Is it almost impossible for them to wait for the next scheduled NPC meeting as well which is November 3rd. And we've all said it Zach. November 3rd feels like a lifetime away. It does. And the latest remarks out of Governor Bailey and other policymakers have been firm that they want to wait till that time period and I think having these financial market stability mechanisms in place maybe gives them that ability. But it's going to be it's going to feel like a very very long month and change to get there for them to adjust policy in response to this fiscal outlook.

Bob Miller of BlackRock had this to say. I'm going to share the quote with you so you can see the footprints of the gilt market all over the U.S. Treasury market in the past week. He went on to say The US bond market is being significantly degraded by non domestic factors.

Kirsten your thoughts on that. Does that resonate with you. The U.S. bond market is being significantly degraded by non domestic factors. I'm not sure exactly what he means by that but there's no question that you know foreign buyers are very often the marginal buyer and the other is part of the reason you would argue that rates are not harder than they would be given what the feds continue to do with the long end is that there's an insatiable demand for dollars out there.

Look I'm not going to paraphrase what what chair Powell said at one of his recent forget which which time it was that you know when it comes to inflation you know central banks around the world are kind of you know flying in the dark trying not to or moving around the dark trying not to run into any furniture. And I think you know November 3rd you said is a mile away I think. October 3rd is a mile away right now. You know when you don't really understand what the short term drivers are things you're just gonna let things sway you. You're going to get one number here one number that it's not going to give you a clear picture.

And you know to the extent I think fiscal and monetary authorities just the chances of making severe errors are high. I mean we can't even agree. You know no one even if we're well whether you know tax cuts are good or bad for the problem. So we're gonna continue to see a lot of volatility until it becomes clear that inflationary pressures are under control when that's going to be. My guess is sometime early next year. But the jury's out again.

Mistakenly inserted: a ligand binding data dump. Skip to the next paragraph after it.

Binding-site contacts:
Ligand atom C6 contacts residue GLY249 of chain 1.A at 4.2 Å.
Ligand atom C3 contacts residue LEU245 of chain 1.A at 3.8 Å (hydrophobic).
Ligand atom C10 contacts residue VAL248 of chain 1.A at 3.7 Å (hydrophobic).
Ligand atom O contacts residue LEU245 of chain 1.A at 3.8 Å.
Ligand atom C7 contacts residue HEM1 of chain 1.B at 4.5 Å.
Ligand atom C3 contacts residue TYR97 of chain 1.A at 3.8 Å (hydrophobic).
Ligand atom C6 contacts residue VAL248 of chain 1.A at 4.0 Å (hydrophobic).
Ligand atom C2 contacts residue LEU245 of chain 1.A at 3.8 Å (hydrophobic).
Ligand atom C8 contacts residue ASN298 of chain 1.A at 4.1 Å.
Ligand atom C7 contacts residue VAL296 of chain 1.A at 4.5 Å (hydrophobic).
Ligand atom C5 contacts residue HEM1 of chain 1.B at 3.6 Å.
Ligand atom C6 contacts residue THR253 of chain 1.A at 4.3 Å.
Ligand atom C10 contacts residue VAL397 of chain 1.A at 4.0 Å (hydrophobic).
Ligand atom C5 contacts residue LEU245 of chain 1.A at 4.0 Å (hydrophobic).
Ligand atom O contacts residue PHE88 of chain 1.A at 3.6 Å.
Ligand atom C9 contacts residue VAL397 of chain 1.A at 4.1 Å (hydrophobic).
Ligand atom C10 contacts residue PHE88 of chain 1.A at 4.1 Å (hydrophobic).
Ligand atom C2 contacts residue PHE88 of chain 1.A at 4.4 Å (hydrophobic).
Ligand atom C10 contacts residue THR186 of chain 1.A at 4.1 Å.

And I think the saying was that when things are uncertain and you're in the dark you walk around carefully. I would say at the moment Zach they're sprinting around a dark room getting punched in the face. And Zach I just wonder how much further they can actually go given what's happening around the world. Yes. So I wonder how many punches you can take until you just have to sit down and call it. But I think that at the end of the day it really is going to come down to the economic data. And you know so far on the inflation front it hasn't been what they need to see. And I think Kirsten's point that they

respond so strongly to single data points that's going to be difficult for that to change in the near term. In July you had CPI somewhat disappoint. That feels like a lifetime ago. In August it came in way above expectations and that's what's on everyone's mind.

That seems to be what really filtered into the last FOMC meeting that the DAX came in even above where the market had repriced over 100 basis points over a course of a month. So it's really difficult to see how this volatility ends. And that's kind of the key. I think that when you have policy having to respond to such dire circumstances and every data point seems to matter so much more than it did let's say in the end of the last cycle where does the circuit breaker come from. I don't know. Cushions act to both the awesome to catch up. As always thank you. Equities negative this morning. Sterling was positive.

Now what a 933 on cable. Coming up the morning calls and later see a shot of Principal Global looking at a US recession next year as have base case scenario has. And pretty much everyone else is pulling back. He's down 1 percent here the morning call was first up.

UBS upgrading Kraft ties the neutral 34 dollar price target saying inflationary concerns are now priced into shares have a core upgrading First Solar to outperform 150 price target expecting the company to benefit from the Inflation Reduction Act. And finally Bank of America downgrading Apple to neutral citing risks from a stronger U.S. dollar and weaker consumer spending. Coming up just 48 hours remaining in a volatile third quarter. Joining us principal seem a shop around